Thursday, November 11, 2010

DVRs and Canadian Military History

The Canadian version of the History Channel has been running a heap of movies and documentaries about Canadian military history the past week in the run up to Remembrance Day (Veteran's Day in the US).  So, with my relatively new DVR, my Remembrance Week effort is now more than just wearing a poppy.  I recorded shows on Vimy (key Canadian battle in World War I), Dieppe, Juno Beach (the Canadians got their landing zone on D-Day), the Battle of Verrières Ridge (post D-day battle in Normandy), the Medak Pocket (combat during the peacekeeping effort in the Balkans), and Kandahar. 

Thus far, I have only watched the show on Dieppe, but it might be pretty emblematic of the Canadian military experience.  Feeling shunted aside, the Canadian elites sought a greater role, and, unfortunately, got it.  What started out as a small raid became a much bigger affair, partly to assuage Stalin that the Western allies were serious about relieving some of the pressure the Soviets were facing.  So, the Canadians and some others were sent to seize an armed port (another of Churchill's less brilliant ideas) and didn't even have surprise on their side for a variety of reasons (including this was the second attempt after a failed effort the month before or so).  It was an utter failure, with poor planning, unrealistic training, little real knowledge about the targets, and confronting tough German positions.  Some Canadians were able to escape but many were killed or taken prisoner for the duration of the war.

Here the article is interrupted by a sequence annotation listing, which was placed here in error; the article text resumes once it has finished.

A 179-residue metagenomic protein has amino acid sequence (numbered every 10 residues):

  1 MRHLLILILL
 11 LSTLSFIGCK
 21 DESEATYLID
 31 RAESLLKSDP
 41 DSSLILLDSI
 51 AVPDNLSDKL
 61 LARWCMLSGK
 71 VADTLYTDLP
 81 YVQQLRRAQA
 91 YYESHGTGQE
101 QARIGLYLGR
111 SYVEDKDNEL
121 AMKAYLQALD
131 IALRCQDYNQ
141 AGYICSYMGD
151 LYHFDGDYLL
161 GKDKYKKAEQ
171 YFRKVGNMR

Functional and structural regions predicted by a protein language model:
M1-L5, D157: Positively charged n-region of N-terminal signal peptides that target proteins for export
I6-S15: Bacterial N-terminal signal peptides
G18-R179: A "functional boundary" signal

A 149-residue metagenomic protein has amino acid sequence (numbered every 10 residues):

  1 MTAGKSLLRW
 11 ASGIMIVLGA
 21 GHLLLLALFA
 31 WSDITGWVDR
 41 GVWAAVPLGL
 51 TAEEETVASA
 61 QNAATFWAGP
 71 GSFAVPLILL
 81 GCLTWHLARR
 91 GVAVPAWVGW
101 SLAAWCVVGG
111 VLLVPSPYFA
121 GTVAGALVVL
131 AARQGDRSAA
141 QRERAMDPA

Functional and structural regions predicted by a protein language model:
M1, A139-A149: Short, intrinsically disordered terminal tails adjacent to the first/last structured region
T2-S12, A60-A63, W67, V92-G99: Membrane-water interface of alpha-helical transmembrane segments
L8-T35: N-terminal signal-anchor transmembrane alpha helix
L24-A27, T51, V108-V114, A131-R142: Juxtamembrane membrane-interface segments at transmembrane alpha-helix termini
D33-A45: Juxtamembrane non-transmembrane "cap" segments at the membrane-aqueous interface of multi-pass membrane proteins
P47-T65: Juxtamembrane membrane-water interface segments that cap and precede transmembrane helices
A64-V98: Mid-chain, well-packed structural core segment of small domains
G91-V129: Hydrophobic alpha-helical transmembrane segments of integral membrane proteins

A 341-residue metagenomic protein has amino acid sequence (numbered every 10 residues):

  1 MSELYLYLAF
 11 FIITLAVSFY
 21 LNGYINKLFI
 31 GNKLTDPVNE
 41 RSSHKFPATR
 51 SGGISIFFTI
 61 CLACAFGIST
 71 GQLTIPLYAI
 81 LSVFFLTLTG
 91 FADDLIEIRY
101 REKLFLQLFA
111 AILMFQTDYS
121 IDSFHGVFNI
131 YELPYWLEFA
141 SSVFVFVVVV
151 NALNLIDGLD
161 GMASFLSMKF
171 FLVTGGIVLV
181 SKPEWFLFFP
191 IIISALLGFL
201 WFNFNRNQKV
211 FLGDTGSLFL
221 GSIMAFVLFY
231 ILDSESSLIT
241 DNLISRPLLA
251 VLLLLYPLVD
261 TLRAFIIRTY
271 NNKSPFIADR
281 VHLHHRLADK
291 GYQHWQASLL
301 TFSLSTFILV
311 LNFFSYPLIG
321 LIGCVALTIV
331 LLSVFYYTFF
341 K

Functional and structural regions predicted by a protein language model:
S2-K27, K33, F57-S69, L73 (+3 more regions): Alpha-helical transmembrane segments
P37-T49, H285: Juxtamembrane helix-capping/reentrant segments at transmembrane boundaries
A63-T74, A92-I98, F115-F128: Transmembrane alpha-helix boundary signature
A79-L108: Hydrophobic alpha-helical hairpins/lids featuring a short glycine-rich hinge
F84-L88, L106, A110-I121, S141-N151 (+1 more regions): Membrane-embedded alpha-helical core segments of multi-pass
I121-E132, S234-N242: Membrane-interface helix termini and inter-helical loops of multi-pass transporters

To be clear, yes, much blame can be heaped upon the British leaders, especially Churchill and Mountbatten, but Canadian leaders in Ottawa and London had plenty of opportunities to influence things. 

The solace that can be taken has been that the failed raid produced lessons that made the eventual invasion of Normandy a success.  This has been debated.  It is clear that D-Day was far better planned with clearer chains of command (Ike told the navies and air forces what to do and they did it, however reluctantly), much more preparation work (destroying the German air force), and the rest. 

Anyway, on this Remembrance Day, we should remember not just the sacrifices made by the soldiers, sailors and air folks of the past, but also the mistakes made and the lessons learned so that present and future military endeavors can be without unnecessary risks.  War is risky enough without doing the stupid stuff that makes the guys on the ground, at sea and in the air face more dangers than need be the case.

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